February 2021 Online Workshop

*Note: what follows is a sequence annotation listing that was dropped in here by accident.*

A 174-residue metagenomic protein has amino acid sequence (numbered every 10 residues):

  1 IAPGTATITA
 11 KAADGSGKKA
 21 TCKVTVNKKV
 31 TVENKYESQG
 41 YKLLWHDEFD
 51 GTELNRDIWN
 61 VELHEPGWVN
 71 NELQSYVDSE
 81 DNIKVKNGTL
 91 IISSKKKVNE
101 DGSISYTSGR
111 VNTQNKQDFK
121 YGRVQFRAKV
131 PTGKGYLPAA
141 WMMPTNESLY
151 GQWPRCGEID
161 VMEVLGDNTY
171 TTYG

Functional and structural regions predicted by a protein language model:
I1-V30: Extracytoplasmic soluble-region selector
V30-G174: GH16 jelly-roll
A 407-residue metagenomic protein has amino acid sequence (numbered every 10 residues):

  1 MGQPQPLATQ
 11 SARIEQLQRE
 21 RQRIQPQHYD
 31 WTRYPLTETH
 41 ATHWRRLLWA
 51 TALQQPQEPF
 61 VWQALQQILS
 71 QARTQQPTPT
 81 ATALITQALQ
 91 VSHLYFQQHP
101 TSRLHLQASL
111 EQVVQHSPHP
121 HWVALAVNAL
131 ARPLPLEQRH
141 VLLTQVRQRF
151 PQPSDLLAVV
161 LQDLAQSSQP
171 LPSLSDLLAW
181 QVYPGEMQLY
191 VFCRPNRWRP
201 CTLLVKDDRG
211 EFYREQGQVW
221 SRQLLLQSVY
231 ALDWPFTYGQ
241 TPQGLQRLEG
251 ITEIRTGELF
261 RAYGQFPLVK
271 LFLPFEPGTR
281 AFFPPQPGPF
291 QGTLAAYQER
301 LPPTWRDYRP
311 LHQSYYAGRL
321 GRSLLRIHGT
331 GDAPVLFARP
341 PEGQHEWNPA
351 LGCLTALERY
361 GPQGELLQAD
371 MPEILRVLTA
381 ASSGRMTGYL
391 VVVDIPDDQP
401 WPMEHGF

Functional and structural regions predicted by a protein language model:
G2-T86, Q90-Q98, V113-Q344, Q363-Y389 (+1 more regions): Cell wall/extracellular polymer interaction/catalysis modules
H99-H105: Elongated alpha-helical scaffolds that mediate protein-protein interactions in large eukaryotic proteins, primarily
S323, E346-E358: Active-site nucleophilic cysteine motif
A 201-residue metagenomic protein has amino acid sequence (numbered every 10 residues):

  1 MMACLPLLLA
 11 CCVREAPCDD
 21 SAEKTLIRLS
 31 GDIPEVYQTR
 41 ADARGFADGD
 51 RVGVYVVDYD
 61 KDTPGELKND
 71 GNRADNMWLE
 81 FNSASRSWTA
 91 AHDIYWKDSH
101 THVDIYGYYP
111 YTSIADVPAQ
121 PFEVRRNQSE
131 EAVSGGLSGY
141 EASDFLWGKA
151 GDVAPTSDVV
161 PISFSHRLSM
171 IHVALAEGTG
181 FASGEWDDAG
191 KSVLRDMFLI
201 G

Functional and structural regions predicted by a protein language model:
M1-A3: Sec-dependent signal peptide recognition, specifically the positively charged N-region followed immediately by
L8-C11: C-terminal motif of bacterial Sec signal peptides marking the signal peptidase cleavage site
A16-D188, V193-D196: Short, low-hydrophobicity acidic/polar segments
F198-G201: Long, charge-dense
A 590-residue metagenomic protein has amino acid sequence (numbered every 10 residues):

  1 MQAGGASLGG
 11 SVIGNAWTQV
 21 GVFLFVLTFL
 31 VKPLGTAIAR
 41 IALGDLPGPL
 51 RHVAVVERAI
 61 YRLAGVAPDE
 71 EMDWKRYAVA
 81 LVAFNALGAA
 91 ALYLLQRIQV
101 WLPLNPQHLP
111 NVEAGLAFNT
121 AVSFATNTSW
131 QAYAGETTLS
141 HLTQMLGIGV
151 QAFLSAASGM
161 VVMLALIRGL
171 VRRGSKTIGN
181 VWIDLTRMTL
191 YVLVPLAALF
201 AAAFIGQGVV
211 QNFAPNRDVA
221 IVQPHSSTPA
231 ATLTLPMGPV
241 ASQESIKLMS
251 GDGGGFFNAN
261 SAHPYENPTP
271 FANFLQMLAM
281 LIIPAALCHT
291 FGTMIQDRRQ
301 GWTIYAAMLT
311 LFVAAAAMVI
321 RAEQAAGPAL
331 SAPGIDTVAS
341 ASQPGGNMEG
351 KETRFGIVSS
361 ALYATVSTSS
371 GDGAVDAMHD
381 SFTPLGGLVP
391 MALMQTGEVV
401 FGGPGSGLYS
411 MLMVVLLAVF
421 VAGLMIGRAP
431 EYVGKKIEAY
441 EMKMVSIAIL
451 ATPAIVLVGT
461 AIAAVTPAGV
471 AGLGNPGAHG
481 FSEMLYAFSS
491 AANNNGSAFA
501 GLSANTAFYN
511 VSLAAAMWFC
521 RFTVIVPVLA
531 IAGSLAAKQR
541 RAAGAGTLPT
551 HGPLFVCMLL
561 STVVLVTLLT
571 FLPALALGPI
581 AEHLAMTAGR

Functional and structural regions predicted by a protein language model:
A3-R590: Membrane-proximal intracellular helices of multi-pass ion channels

Anna is a writer and editor who graduated Summa Cum Laude from George Washington University in 2012 with a B.A. in English and Creative Writing. She earned the GW Creative Writing Department’s award for the best senior thesis in fiction before going on to work a number of jobs in the entertainment industry: as a production assistant, entertainment journalist, trainee at a top talent agency, and creative development assistant, among other roles. She has placed twice in two different ScreenCraft screenwriting competitions. She currently resides in Los Angeles, where she can be found hunched over her laptop while munching on chocolate, spooning peanut butter, or both.